The Ultimate Budget Guide for Freelancers: Learning When to Save and When to Splurge
Over 57.3 million Americans currently engage in some form of freelance work, and research shows that the majority of workers will freelance by 2027.
For a new freelancer, it can be scary to navigate money and create an effective budget guide when your income isn’t always steady.
Fortunately, we’ve got the guide to help you learn how to manage your money- and splurge with ease.
Let’s get to it!
Track Your Money
This is the first step for all freelancers, and it may be the most important step of all. You need to know where your money is going! And, no, that doesn’t just mean checking your bank account “every so often” to make sure that you’re in the clear.
To actually make an effective budget guide, you need to know how much you’re spending and how much you’re saving.
Are you spending too much on groceries each month? Too much on eating takeout? Too much on little impulse buys that don’t feel like much of anything- until you add them up?
Fortunately, today it’s easier than ever to track your personal finance and create a budget guide. You don’t even need pen and paper. With free money management apps, such as Mint or Personal Capital, you can simply link your bank accounts and credit cards and view all your transactions.
These apps can provide an overview to see how much income you’re actually making (in proportion to how much you’re spending).
If you’re a freelancer, you already know that your money won’t necessarily be predictable. Apps like these can help you predict the downturns and plan accordingly for them.
Build an Emergency Fund
If you don’t already have one, you need a solid nest egg (at least 1-2 month’s income) for unplanned expenses that may arise.
In fact, most financial experts recommend having at least 6-12 months of take-home pay saved in a savings account, but you definitely need to start somewhere.
Consider keeping your money in a high-yield savings account where you’ll accrue interest for just keeping it parked there.
And, remember: this is your emergency fund. You only pull from it when an actual emergency happens. Only you can really define what that means, but it’s a fund designed to protect you in extremely dire times- not when you just want a bit of extra cash.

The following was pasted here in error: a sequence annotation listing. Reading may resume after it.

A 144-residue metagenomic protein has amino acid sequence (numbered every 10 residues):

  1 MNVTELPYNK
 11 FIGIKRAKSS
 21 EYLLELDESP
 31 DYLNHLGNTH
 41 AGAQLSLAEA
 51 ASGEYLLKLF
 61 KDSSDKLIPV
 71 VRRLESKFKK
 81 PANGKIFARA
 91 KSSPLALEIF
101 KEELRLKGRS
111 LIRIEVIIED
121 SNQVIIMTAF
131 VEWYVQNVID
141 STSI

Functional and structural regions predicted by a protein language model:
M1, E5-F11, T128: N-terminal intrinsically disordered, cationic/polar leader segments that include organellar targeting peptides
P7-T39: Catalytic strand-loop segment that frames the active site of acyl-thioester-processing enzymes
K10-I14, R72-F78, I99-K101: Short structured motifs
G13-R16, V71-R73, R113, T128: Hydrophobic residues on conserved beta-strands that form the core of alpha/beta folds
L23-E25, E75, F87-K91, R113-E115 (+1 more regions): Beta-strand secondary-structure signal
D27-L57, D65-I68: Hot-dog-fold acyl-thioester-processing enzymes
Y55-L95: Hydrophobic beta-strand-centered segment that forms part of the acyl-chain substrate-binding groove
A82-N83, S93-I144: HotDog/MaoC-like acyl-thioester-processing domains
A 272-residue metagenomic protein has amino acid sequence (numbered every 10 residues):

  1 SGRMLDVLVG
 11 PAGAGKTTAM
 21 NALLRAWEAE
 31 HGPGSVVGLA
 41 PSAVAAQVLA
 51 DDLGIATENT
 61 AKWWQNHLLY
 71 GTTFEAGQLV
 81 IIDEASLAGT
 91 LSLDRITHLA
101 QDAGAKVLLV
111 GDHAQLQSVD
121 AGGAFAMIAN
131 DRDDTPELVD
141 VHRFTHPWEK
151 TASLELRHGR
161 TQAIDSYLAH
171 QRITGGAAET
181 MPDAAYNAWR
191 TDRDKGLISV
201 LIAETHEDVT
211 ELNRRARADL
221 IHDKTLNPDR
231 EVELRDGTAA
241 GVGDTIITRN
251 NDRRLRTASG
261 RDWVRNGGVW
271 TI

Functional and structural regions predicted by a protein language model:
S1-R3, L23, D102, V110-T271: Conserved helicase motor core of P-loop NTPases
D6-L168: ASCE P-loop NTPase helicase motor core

There are always options available if your emergency fund runs dry, but if you can avoid the unnecessary stress, that’s usually most optimal.
Organize Your Spending
Now that you know where your money is going, you need to figure out how to create a budget guide that honors the inconsistencies that are common with freelance income.
Many financial gurus recommend starting with the 50/30/20 budget. With this model, you’re aiming to spend 50% of your income on basic needs.
- Rent or mortgage
- Car payment
- Medical bills
The other 30% can then be devoted to your wants, hobbies, and priorities. These can include anything from:
- Gym memberships
- Restaurant expenses
- Hobbies and entertainment
Finally, it’s ideal to use your 20% for paying down any debts and saving for retirement.
With that said, these aren’t hard numbers, and you may want to tweak them to fit your budget guide in a way that makes sense for your lifestyle.
If you’re in extreme debt, you’ll probably want to cut your “extra 30%” down. Experts recommend you don’t reduce it altogether! Everyone needs that small indulgence, whether it’s a browse through Shop Three Wishes Online Store or a special date night with your significant other.
On the other hand, if you’re looking to retire early, you’ll want to amp up your savings. Evaluate your priorities and plan accordingly.
Stay On Top of Invoicing
As a freelancer, you don’t just have the luxury of getting paid biweekly at a predictable time. Typically, you’ll be using invoicing with your clients.
In general, it’s a good rule of thumb to set up an invoice system and an appropriate billing period for your clients. You can use professional software to do this or make your own invoices.